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Australia again boosts border security

By CNN's Grant Holloway in Sydney

Memorial service
PM John Howard said the Bali attacks showed Australians they were not immune from global terrorism

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CANBERRA, Australia (CNN) -- Australia will further tighten its border security, particularly at airports, as part of a new package of anti-terrorism measures.

The federal government and State and territory leaders met Thursday in Canberra to approve the new measures which have been introduced in response to the Bali bomb attacks of October 12.

More than 180 people were killed in those attacks, the majority of them Australian tourists.

A standing reward of $225,000 is being offered by the government for information leading to the conviction of any person on terrorism charges. That is in addition to the $1.1 million offered for information specifically relating to the Bali blasts.

Amongst the measures introduced Thursday are extra funds to hire more airport officers to help identify and counter document fraud and strengthen visa security.

The Australian Customs Service will also get an additional $8 million to help detect fraudulent travel documents.

The numbers of security officers on internal flights will also be increased, as will resources for Australia's intelligence agencies ASIO and ASIS.

Another $17 million will also be provided to boost security at Australia's foreign embassies and consulates.

In announcing the new measures, Australian Prime Minister John Howard said the government was "committed to ensuring that Australia has every tool it needs to prosecute individuals who engage in heinous crimes like those in Bali."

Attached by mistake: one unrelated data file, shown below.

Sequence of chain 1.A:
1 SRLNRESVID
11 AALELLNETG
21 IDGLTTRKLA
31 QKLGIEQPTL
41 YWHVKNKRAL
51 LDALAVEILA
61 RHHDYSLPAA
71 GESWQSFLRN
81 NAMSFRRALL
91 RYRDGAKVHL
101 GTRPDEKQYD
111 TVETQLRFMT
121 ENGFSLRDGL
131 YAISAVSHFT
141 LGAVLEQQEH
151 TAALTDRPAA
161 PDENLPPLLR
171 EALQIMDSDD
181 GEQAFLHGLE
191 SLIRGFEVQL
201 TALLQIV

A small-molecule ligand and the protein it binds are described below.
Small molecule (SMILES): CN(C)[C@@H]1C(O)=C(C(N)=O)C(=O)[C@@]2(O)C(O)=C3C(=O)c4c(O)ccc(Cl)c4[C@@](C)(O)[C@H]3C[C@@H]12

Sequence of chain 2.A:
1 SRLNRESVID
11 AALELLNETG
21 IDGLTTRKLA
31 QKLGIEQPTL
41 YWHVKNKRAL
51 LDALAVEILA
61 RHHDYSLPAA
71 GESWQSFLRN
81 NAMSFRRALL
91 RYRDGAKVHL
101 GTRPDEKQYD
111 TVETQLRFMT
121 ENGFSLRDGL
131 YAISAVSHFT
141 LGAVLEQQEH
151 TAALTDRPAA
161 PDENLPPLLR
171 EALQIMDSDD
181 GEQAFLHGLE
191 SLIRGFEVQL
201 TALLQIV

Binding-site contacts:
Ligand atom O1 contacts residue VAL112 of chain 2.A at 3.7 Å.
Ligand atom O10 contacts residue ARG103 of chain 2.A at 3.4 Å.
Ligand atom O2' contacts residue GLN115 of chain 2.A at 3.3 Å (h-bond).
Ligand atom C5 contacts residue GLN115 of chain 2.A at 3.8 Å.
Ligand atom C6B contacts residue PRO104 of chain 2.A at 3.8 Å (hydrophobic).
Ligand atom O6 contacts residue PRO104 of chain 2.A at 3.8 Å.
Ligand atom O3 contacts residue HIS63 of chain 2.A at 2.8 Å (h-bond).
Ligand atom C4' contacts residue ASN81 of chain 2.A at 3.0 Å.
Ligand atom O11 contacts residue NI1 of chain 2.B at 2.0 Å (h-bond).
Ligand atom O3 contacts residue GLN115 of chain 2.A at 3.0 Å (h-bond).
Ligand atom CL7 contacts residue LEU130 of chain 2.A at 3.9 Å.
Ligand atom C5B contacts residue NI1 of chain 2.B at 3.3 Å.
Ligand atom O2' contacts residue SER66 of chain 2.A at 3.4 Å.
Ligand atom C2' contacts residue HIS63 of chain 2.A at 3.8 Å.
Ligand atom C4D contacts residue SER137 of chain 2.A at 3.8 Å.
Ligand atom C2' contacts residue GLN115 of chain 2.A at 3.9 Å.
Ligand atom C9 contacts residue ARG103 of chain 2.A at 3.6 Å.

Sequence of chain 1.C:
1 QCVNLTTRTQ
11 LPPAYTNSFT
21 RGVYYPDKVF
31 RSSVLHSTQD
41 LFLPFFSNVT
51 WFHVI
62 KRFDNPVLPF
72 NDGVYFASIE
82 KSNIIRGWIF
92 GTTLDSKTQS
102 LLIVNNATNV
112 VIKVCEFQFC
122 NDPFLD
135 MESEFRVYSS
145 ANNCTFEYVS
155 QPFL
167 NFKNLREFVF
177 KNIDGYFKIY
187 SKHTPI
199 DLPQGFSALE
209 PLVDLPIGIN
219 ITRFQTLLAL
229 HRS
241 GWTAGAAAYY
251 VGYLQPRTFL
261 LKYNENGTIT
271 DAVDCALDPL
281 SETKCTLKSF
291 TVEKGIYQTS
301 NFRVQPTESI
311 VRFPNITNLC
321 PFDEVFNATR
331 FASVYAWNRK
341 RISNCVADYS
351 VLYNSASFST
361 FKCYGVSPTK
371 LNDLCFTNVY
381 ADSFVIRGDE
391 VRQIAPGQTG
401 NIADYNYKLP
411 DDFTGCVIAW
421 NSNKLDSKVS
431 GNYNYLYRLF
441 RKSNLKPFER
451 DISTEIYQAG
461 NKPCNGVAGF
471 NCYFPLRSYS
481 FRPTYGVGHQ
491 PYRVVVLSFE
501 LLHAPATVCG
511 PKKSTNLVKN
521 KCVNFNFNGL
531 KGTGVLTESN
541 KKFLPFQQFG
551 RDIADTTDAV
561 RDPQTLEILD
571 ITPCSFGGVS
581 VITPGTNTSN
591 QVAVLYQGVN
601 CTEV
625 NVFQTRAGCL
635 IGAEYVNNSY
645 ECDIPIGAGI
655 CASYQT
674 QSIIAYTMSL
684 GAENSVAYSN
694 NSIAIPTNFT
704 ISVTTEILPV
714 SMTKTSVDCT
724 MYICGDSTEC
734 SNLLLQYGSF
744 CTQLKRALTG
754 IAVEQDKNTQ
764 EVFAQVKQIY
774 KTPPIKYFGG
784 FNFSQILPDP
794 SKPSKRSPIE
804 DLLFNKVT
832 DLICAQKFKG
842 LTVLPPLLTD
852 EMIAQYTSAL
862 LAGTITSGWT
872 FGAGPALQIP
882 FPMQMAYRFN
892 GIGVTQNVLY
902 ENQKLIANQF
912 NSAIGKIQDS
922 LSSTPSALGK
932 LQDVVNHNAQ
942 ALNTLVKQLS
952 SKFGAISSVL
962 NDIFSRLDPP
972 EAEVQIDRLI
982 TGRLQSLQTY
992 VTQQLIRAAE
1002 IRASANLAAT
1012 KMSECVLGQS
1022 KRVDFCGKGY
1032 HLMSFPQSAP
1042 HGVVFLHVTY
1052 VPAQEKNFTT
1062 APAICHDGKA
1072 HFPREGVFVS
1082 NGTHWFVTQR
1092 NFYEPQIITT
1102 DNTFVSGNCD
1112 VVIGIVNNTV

To this end, a new offense of "extra-territorial" murder was introduced to complement recent legislation relating to terrorism perpetrated outside of Australia.

Australia had already boosted its counter-terrorism budget by another $800 million for the next five years in the wake of the September 11 terrorist attacks on the United States.

"The events in Bali have shown that Australia is not immune from the large-scale destruction of human lives that terrorist action can bring about," Howard said.

He reiterated that the war against terrorism was not a war against Islam and the new measures did not target particular religious or racial groups.

"These measures are aimed at protecting our tolerant Australian community, not dividing (it)", Howard said.

Military protection

"They are aimed at pooling our collective resources to combat terrorism, wherever it occurs and whatever its form."

The new security measures will also attempt to provide better co-ordination and co-operation between federal and state agencies in the case of a terrorist attack and improved sharing of intelligence information within Australia.

However, a proposal by Bob Carr, the leader of New South Wales state, that vulnerable sites be protected by the military was not approved.

Carr wanted sites such as the Lucas Heights nuclear reactor in the southern suburbs of Sydney to be guarded by defense personnel if the individual states requested such action.

Carr said he took the threat of terrorism seriously: "It is no longer an abstraction, no longer a CNN news item."



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